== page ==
"These treatments are very uncomfortable and long — up to 48 weeks," said Goldhaber-Fiebert, assistant professor of medicine at the School of Medicine. "Many people likened the experience to cancer chemotherapy: hard to undergo if the chance of treatment success is not that high."

With an impending spike in illnesses among the hepatitis-C-infected population in the United States, researchers and physicians have been developing new tests and treatments. For instance, researchers recently identified a specific DNA sequence in the gene that codes an immune response regulator, called IL28b. Different IL28b sequences predict whether treatment will successfully clear the virus.

The latest in a series of improved therapies — and the focus of the study — are two new virus-targeting drugs called protease inhibitors, boceprevir (trade name Victrelis) and telaprevir (trade name Incivek).

The drugs, which came out in the summer of 2011, were designed to be taken in conjunction with the standard treatment, which itself is a combination of two drugs, an interferon and an antiviral called ribavirin. While the new triple therapies increase the chances of kicking the virus, they have more severe side effects — such as full body rash and rectal bleeding — and boost costs. Boceprevir adds $1,100 per week to the cost of treatment, and telaprevir adds $4,100 per week.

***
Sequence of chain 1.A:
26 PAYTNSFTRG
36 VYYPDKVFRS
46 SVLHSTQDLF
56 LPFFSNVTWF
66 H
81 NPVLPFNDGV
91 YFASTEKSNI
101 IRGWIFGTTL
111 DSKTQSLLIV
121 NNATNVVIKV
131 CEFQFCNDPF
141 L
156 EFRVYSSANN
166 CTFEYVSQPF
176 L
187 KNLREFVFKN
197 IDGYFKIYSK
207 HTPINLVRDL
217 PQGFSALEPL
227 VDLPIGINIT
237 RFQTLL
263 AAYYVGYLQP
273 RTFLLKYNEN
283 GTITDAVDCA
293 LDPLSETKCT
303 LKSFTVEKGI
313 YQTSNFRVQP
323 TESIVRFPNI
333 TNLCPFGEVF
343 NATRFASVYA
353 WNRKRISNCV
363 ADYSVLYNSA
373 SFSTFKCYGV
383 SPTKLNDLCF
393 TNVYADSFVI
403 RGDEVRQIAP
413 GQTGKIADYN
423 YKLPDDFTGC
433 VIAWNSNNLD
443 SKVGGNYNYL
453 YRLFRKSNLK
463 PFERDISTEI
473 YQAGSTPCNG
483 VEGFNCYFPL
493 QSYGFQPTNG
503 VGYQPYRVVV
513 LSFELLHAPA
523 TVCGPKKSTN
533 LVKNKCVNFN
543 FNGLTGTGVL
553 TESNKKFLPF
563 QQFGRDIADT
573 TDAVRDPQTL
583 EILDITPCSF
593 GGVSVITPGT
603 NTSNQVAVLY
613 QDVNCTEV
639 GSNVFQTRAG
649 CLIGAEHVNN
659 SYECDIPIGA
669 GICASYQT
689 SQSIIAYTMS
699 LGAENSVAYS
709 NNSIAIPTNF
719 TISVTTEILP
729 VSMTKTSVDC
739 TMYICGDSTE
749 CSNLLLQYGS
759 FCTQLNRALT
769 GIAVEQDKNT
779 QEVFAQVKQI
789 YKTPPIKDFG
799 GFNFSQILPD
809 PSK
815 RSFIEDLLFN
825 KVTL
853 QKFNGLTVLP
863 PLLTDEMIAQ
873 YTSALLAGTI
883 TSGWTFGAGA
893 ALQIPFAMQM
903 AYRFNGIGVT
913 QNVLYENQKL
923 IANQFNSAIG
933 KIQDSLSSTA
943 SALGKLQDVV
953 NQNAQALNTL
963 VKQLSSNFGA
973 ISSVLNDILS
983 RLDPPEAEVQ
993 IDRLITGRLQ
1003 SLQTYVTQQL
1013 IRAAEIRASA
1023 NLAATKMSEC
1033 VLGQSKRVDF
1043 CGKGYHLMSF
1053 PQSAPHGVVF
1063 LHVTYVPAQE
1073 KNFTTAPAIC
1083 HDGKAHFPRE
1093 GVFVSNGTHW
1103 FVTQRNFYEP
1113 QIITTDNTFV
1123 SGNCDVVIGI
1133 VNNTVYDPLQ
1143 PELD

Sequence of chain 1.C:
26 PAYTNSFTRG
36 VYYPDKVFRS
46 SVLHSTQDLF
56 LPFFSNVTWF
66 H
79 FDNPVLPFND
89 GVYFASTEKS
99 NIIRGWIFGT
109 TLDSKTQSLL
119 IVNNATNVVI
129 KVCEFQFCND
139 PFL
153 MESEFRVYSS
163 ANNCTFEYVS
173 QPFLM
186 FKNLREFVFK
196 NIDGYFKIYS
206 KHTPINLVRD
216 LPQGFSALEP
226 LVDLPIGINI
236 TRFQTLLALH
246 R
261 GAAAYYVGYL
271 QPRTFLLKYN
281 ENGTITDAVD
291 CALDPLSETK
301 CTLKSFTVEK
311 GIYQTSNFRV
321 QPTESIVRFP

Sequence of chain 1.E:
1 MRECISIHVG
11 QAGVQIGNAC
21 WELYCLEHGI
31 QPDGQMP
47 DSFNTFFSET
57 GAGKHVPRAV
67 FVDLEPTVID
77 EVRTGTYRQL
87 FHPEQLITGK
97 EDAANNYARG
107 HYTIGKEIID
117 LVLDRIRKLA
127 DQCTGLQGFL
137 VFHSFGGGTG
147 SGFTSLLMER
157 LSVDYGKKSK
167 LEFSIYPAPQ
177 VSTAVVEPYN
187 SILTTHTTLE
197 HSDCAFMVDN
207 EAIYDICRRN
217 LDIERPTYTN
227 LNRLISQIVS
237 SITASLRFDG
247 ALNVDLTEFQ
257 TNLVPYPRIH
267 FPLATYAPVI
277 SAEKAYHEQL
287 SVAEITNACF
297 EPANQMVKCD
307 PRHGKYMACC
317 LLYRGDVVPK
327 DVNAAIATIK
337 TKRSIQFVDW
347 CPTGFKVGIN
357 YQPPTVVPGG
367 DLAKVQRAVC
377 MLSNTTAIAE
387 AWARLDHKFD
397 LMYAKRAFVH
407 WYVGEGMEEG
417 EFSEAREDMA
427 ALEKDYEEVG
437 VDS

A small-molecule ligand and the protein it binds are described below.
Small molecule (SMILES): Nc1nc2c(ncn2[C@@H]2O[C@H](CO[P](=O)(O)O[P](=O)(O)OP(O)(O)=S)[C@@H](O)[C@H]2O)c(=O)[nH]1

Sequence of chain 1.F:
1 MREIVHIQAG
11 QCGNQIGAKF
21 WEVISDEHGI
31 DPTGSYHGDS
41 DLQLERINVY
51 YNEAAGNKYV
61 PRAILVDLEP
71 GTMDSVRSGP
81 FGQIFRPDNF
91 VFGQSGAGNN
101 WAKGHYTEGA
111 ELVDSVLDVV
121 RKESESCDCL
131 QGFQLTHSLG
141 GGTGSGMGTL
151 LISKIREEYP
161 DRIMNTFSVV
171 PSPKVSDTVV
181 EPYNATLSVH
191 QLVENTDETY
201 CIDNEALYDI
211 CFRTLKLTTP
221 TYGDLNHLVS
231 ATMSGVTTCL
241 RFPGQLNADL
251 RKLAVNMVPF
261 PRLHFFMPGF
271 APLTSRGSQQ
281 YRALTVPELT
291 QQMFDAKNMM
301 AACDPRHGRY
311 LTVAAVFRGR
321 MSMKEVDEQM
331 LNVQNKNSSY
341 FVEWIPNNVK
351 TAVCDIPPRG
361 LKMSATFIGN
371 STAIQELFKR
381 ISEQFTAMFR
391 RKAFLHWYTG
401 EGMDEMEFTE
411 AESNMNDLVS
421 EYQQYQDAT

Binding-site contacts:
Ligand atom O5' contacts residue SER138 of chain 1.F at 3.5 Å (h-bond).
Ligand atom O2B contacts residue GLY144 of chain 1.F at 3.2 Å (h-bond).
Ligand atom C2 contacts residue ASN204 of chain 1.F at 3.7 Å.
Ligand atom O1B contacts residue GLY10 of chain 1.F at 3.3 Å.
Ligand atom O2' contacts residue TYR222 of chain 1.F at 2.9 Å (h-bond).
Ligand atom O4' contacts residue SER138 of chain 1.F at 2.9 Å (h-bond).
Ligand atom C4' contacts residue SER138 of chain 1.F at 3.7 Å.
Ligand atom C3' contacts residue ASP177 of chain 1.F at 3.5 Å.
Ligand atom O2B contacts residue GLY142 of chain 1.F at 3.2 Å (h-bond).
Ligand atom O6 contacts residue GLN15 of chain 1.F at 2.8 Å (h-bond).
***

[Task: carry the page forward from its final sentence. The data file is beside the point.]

"At the outset, it was not at all clear to me that drugs as expensive as these, which are added onto the standard therapy, would result in sufficient benefits and reduced costs from averted liver cancers and transplants to make them cost-effective," said Goldhaber-Fiebert, who is also a faculty member of Stanford Health Policy at the university's Freeman Spogli Institute for International Studies.

Goldhaber-Fiebert, Liu and their colleagues wanted to know when or if doctors should prescribe the new treatments. Should doctors prescribe them to all hepatitis C patients? Or, should only patients with advanced disease be treated with the new drugs? With such high costs, the answers could have sweeping impacts on health-care budgets, particularly for public health systems such as the Department of Veterans Affairs hospitals where many hepatitis C patients receive care.